Mayor Mike Duggan on Friday announced the hiring of Conrad Mallett Jr., a hospital executive whose political heritage includes ties to former Detroit mayors Kwame Kilpatrick, Coleman Young and Jerome Cavanagh, as Detroit’s newest deputy mayor.
Police Chief James Craig will retain his deputy mayor title, with responsibility over public safety. Craig will fill in for Duggan if the mayor is incapacitated or otherwise unable to fulfill his duties.
Mallett, 66, lives in Detroit. He is a former chief justice of the Michigan Supreme Court who left the court at a relatively young age to join a prominent Detroit law firm. He said that less than a year later, he took a job at the Detroit Medical Center. But politics is a tradition in the Mallett family, and he remained a key figure in Detroit’s political scene.
In the 1960s, his father, Conrad Mallett Sr., worked in the Detroit mayor’s office under Cavanagh. The Malletts were part of Young’s leadership team in City Hall. And Conrad Mallett Jr. helped manage Kwame Kilpatrick’s successful 2001 mayoral campaign, served as head of his transition team and served as his chief operating officer for the first 90 days of his administration.
Among Mallett’s duties was jump-starting negotiations to get Detroit’s three casinos out of temporary digs and into permanent hotel and entertainment complexes. Mallett left for a job as president and general counsel of La-Van Hawkins Food Group, which at the time was the 12th-largest black-owned company in the United States with $246 million in annual sales, according to Black Enterprise magazine.
Mallett left about a year later and returned to the DMC.
While at the DMC, Mallett worked closely with Duggan, who resigned as Wayne County prosecutor in 2004 to take over the troubled medical center. Duggan said Friday that he put Mallett in charge of Sinai-Grace Hospital, the last hospital on Detroit’s west side, which was slated for closure “What I watched happen was remarkable,” Duggan said, adding that Mallett turned around a hospital that was losing at least $40 million a year and had problems with professionalism and cleanliness.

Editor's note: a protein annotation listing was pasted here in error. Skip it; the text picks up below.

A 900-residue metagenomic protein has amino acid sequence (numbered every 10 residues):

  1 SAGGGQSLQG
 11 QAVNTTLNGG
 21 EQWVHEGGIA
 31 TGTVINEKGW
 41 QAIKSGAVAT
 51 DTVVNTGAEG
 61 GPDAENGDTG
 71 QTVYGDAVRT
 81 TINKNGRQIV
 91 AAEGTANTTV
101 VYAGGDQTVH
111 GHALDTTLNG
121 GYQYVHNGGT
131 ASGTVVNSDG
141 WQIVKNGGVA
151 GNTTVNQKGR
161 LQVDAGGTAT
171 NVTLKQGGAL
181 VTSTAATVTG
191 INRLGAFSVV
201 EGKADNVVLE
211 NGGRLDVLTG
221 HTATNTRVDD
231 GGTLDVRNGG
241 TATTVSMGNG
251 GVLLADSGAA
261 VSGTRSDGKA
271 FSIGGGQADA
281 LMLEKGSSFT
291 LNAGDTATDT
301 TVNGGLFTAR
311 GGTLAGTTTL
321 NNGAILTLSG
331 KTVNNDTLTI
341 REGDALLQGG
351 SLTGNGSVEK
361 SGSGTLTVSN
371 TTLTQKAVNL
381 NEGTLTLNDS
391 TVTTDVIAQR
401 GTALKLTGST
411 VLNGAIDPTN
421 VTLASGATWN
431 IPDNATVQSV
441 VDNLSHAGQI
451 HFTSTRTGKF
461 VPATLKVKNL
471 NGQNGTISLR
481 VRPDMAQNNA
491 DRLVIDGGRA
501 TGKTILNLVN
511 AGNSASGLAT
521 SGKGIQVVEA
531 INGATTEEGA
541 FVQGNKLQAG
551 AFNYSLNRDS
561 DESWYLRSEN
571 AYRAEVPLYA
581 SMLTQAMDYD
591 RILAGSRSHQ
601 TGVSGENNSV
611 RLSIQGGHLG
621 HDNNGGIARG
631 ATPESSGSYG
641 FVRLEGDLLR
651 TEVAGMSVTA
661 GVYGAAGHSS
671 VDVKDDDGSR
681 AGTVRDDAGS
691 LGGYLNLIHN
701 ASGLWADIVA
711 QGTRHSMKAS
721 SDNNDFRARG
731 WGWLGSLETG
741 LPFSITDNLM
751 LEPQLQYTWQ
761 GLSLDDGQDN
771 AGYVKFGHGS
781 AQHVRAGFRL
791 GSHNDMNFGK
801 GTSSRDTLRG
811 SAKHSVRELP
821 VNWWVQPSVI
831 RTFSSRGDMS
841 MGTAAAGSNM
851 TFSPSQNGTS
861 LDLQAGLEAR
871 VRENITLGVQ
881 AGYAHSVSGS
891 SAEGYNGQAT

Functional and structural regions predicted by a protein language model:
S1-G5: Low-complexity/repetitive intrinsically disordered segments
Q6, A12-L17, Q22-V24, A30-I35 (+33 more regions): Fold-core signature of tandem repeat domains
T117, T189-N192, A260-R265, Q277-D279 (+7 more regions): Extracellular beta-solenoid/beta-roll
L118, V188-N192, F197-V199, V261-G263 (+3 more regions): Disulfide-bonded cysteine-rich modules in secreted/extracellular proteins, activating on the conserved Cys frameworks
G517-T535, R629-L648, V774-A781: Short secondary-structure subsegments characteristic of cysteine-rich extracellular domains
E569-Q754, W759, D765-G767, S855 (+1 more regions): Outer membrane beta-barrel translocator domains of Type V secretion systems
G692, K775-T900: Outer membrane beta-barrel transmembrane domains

“Sinai-Grace would not be there today if it were not for Conrad Mallett,” Duggan said.The mayor said hiring Mallett will not increase the city’s budget because he had a vacancy to fill after Chief Administrative Officer Bethany Melitz left the administration. Mallett will have the same salary — $162,941 a year — as Melitz.
Duggan said Mallett will lead Detroit’s long-term response to the coronavirus crisis and be responsible for public health, state and federal government relations, community affairs, and civil rights, inclusion and opportunity.
The mayor said Mallett was the only person who came to mind when he asked himself: “Who could do the most to help protect Detroiters?”Mallett said he could have remained as chief administrative officer at DMC, but was excited to join Duggan’s team.
In addition to working with Duggan at DMC, Mallett served as chairman for his first campaign for mayor. That 2013 campaign got off to a rough start when the city clerk removed Duggan from the ballot on a technicality. But Duggan ended up making Detroit history by winning as a write-in candidate.
Source: M.L. Elrick, Detroit Free Press